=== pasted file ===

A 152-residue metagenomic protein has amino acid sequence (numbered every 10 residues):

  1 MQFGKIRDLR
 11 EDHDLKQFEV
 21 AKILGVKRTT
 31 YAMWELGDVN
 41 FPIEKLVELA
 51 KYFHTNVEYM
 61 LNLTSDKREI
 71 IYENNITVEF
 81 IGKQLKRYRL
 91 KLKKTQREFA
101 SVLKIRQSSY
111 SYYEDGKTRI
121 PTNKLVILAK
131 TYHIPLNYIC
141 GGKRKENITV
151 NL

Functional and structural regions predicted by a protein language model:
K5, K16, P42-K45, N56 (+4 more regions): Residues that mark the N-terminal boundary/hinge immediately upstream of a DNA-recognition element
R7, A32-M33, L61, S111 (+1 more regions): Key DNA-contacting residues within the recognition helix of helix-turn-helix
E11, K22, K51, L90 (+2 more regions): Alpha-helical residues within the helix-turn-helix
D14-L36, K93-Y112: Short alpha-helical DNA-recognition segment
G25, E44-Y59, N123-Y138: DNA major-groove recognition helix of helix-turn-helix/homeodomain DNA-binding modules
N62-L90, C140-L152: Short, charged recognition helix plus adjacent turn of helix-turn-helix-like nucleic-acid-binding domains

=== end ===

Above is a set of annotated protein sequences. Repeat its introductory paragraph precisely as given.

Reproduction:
A 152-residue metagenomic protein has amino acid sequence (numbered every 10 residues):